Plus, whoever runs on this third party will need to be the right person. None of the Tea Party candidates can be taken seriously for President because they are too driven by ideology, that’s one of the reasons why we see the libertarian Ron Paul getting a lot of attention but going nowhere in the polls. Obama was the right person for the Democrat party in 2008. But remember, he played the game well.

So, are third party candidates viable? Not yet. It’s going to take a lot of effort by a lot of smart and talented people who can figure out a way to balance the energy to fight the man, along with promoting policies middle class American’s can agree to.


Filed under debt ceiling, Democrats, Obama, Republicans

Deal on the Debt Ceiling

With Senator Tom Coburn coming back to the Senate’s gang of six (or seven if you count President Obama) a deal on the debt ceiling was finally able to come together. It is a bipartisan effort that will reduce the countries deficit in half by 2013, but both Democrats and Republicans can give their constituents something to chew on.

There will be a little over $4 trillion in cuts on overall spending. $500 billion will be immediately cut on items the gang have already agreed to, which includes slicing $100 billion out of Medicare. The rest is a combined effort by Senate committees that have numbers they have to meet according to the deal. The Finance Committee is also in charge of making changes to the tax code, but you can kiss the Alternative Minimum Tax goodbye. All the bills with the cuts that the committees bring to the Senate floor have to garner 60 votes to pass. But if no bill is brought within six months the debate becomes open to the entire body.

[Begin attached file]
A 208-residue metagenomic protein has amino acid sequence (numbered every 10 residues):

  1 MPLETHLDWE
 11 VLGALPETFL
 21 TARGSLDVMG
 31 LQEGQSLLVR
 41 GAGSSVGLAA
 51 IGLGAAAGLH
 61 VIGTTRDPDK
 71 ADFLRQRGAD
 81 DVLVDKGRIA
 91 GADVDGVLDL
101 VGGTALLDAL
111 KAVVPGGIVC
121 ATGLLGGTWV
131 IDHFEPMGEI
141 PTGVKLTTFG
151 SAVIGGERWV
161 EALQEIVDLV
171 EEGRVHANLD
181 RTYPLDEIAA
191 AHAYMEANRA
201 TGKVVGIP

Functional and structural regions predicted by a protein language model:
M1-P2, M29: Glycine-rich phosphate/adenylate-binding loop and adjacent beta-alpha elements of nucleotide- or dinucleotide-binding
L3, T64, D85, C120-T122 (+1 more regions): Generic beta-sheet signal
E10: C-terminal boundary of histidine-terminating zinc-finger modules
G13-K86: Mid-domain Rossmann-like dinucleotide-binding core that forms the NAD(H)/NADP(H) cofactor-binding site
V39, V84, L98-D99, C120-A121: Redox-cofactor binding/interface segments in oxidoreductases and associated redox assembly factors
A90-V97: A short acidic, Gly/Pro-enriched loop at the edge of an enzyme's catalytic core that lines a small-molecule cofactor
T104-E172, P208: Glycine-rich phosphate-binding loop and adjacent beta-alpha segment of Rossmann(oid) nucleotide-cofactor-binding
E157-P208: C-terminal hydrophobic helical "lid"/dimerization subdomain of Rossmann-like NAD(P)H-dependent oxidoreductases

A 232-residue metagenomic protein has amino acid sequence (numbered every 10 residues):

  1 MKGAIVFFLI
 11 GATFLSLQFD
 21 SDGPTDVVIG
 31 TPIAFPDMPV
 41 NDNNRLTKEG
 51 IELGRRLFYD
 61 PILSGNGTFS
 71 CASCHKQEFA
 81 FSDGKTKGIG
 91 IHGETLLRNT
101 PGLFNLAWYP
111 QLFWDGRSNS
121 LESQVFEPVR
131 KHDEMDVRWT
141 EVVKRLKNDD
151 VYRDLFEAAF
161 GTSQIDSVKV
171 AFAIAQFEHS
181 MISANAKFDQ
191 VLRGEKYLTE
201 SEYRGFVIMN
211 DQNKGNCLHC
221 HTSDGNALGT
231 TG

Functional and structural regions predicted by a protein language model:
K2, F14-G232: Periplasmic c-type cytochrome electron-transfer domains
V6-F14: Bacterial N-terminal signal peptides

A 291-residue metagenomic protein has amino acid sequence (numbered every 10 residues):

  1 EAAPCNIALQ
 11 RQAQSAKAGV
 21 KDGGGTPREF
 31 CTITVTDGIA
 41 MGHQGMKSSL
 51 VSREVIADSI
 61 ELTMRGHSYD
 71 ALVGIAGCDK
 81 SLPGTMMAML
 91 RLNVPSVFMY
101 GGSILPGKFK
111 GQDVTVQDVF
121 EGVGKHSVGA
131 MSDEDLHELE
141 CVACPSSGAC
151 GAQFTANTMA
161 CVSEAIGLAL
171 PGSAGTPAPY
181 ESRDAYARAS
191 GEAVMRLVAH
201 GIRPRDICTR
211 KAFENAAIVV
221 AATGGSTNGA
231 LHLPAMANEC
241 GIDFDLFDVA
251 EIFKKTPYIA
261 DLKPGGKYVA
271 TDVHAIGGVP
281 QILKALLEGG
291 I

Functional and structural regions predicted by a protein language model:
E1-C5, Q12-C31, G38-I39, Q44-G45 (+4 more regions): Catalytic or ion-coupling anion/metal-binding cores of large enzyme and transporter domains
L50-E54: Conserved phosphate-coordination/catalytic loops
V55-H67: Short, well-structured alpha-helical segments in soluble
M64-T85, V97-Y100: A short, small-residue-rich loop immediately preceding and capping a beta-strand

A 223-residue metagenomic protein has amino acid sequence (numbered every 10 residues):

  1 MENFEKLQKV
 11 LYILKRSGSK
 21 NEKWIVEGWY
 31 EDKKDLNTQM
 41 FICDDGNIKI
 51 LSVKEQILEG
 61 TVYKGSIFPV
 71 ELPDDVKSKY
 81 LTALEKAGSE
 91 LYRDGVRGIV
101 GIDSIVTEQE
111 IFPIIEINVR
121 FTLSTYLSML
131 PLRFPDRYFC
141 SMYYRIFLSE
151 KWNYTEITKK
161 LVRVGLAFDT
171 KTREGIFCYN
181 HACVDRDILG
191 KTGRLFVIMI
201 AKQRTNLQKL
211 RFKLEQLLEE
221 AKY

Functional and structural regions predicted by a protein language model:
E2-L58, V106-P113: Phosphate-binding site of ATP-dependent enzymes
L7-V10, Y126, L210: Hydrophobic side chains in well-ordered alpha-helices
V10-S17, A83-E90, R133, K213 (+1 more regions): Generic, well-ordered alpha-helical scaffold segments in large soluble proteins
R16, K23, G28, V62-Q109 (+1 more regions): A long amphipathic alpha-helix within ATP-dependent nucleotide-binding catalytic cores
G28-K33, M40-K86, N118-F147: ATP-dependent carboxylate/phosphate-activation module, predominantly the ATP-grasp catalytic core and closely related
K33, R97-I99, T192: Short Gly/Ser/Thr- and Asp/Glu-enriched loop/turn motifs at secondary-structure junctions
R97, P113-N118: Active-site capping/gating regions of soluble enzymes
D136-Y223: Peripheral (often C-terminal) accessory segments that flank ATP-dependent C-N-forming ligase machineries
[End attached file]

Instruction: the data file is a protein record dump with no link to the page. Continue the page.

Since I know you’re wondering what the talking points for each side will be, they are broken down below;

President Obama: If you thought he won reelection after killing Osama Bin Laden, he just finished building the coffin for whoever the GOP nominee is. He looks like the leader here by getting the debt ceiling raised with the amount of cuts he asked for. For now, he can also say they will be reforming Social Security to make it solvent for future generations, without cutting benefits to those who need it now. But most importantly, he owns the middle. NBC’s poll that came out today showed that the majority of people wanted both sides to compromise. The only ones who didn’t were the diehard liberal and conservatives. But while members of Congress weren’t able to come to a compromise Obama can say he brought both sides together and got them to agree to take responsible actions.